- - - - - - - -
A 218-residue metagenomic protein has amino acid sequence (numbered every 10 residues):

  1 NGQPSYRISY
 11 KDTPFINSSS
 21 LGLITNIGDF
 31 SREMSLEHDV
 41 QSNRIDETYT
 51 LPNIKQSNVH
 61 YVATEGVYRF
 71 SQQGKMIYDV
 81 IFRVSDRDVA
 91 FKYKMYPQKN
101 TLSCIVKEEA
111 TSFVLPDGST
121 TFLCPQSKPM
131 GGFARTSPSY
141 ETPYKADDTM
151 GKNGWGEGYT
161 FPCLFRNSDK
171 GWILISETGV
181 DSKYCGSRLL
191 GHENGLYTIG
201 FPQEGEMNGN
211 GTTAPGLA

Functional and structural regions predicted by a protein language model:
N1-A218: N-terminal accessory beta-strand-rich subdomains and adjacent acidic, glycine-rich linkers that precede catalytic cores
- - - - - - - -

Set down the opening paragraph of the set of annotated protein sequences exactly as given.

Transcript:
A 218-residue metagenomic protein has amino acid sequence (numbered every 10 residues):